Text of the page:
про африканских мигрантов

gala05

Любопытная статеечка про мигрантов на WSJ
ключевое в статье:
Last year, migrants from sub-Saharan Africa sent $11.2 billion home from Europe, the World Bank estimates. “And that is just a fraction of the overall inflow, as most of the remittances aren’t recorded,” said Dilip Ratha, lead economist with the bank. “Sending back economic migrants will put considerable pressure on the country of origin, because if these people go back, wages can drop by 90%.”
http://www.wsj.com/articles/european-union-seeks-help-from-a...
вся статья
VALLETTA, Malta—The European Union is turning to Africa to stem the flow of what it deems economic migrants who arrive on its shores, but African governments are worried about the consequences of cooperating with the bloc and it is far from clear its plans will work.
At a meeting of more than 60 leaders from Europe and Africa here on Wednesday and Thursday, the EU is expected to announce a special trust fund valued at an initial €1.8 billion ($1.9 billion) to address the economic and other problems they argue prompt people to leave. That would be further supplemented by contributions from EU governments.
In return, African countries are expected to say they will step up the fight against human-trafficking rings, improve record-keeping on their citizens, issue secure passports to make them harder to fake—and, perhaps most controversially—allow for people denied asylum to be sent back to their home countries.
To sweeten the deal, the EU plans to offer a modest increase in legal ways to come to Europe, including more scholarships and short-term visas. But that offer is far less ambitious than what African countries were hoping for, mainly because European countries, under strain from the flow of Syrian, Iraqi and Afghan refugees, have little appetite to open up to other migrants.
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According to international rules, EU nations can’t simply put people who have been rejected asylum on a plane without the right documentation. But so far, the EU has sealed only one readmission deal with an African country, Cape Verde.
In northern Africa, the EU has been negotiating with Morocco since 2003 but has been unable to sign an agreement. Since few sub-Saharan African countries have agreed to take back their citizens, Morocco is reluctant to sign a deal in which the EU expects it to take back people from other nations who crossed through its borders.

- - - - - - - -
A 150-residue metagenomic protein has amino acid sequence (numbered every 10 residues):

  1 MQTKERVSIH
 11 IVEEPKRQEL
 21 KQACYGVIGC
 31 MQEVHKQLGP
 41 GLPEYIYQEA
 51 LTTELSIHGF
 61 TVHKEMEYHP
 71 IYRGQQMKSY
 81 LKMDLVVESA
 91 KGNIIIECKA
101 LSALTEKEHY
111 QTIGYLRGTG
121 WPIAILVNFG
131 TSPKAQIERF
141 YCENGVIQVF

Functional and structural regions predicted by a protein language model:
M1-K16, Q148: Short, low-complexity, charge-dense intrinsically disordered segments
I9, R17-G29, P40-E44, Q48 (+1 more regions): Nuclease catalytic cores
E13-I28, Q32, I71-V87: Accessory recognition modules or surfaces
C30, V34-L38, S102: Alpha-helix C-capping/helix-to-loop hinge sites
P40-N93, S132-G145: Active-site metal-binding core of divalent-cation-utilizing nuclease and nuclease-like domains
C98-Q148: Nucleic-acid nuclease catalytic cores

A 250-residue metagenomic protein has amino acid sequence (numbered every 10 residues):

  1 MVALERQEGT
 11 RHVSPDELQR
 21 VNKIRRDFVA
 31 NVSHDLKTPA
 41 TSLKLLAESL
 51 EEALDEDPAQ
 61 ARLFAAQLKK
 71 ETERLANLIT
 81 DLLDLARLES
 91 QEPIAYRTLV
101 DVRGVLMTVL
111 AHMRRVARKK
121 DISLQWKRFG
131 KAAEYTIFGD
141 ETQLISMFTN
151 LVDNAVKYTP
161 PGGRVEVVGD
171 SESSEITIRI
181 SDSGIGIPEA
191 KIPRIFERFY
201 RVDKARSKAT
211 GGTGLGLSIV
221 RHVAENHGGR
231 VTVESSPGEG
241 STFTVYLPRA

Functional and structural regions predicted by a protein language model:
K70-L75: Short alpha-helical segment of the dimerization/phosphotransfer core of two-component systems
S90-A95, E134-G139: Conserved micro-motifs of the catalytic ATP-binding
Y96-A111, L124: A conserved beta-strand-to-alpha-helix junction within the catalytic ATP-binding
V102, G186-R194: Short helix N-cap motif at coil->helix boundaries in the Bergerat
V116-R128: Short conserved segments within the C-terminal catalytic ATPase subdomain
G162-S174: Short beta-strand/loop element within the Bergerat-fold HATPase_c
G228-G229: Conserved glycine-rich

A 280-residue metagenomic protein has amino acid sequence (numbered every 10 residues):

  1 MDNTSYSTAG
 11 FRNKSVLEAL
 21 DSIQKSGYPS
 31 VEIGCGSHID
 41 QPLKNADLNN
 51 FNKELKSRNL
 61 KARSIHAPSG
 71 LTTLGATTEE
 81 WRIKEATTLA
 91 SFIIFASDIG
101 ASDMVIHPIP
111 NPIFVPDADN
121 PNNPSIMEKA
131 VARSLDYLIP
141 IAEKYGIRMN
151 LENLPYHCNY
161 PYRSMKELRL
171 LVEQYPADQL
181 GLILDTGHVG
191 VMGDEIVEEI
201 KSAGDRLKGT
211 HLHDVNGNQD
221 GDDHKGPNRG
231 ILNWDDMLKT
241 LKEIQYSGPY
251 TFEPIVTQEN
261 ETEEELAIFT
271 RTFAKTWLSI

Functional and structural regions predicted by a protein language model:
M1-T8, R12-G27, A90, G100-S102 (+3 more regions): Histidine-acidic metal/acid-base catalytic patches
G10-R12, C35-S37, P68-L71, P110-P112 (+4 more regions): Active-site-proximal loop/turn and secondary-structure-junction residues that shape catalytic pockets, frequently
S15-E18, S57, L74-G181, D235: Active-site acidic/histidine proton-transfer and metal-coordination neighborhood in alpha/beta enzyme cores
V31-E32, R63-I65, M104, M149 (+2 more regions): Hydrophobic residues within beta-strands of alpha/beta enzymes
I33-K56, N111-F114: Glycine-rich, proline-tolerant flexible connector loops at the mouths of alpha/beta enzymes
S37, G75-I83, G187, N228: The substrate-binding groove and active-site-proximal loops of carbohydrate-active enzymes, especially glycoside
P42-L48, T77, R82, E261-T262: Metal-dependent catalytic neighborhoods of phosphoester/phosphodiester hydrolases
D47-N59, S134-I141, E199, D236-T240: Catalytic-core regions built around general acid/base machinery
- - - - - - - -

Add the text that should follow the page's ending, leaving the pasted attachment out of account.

The European Commission, the bloc’s executive, aims to open negotiations with Niger and Ethiopia, in the hope that would persuade Morocco to be more open to an agreement.
The biggest African concern is that a clampdown on migrants in former colonizers like France and Italy will stop the flow of money from migrants back home to their families.
Remittances are far and away the biggest and most reliable source of income for Africa’s poor—and in some places, even its middle class, according to the World Bank. In countless villages across West Africa, migrants have a greater role than local governments in funding and planning roads, schools, bridges, solar-panel farms, public water towers and clinics.
Last year, migrants from sub-Saharan Africa sent $11.2 billion home from Europe, the World Bank estimates. “And that is just a fraction of the overall inflow, as most of the remittances aren’t recorded,” said Dilip Ratha, lead economist with the bank. “Sending back economic migrants will put considerable pressure on the country of origin, because if these people go back, wages can drop by 90%.”
Moreover, even if European aid manages to speed up Africa’s development, it isn’t clear this would discourage young people from journeying north. Incomes in Africa have been broadly rising for a decade now. Record numbers have invested in a ticket to Europe.
“They have more access to information, and they’re more connected to the world, and they realize there are more opportunities elsewhere,” said Arezo Malakooti, director of migration research at Altai Consulting, a research group. “The focus is on how to stop the flow, which, it is an impossible task. It just ends up shifting the problem elsewhere.”
Europe is also confronting the complexities of deciding which of Africa’s 54 politically distinct nations are so authoritarian or conflict-stricken that their citizens qualify for asylum.
The continent is home to nations like Togo or Democratic Republic of Congo that are neither total dictatorships nor democracies. Countries facing terrorist groups like Boko Haram—including Cameroon and Niger—can neither say they are at peace nor deeply at war.
“Like the wire fences being erected across Europe, deals to stem migration flows at the expense of human rights will only work in the short term,” said Judith Sunderland from Human Rights Watch.
—Drew Hinshaw and Laurence Norman contributed to this article.

alexshamina

А что про русских в америке пишут? Или только поют

gala05

в финансовой новостной ленте - про то, насколько ослабла экономика России. Сегодня писали, что в октябре продано машин меньше на 30%, чем в 2014 году
и так уже полтора года пишут
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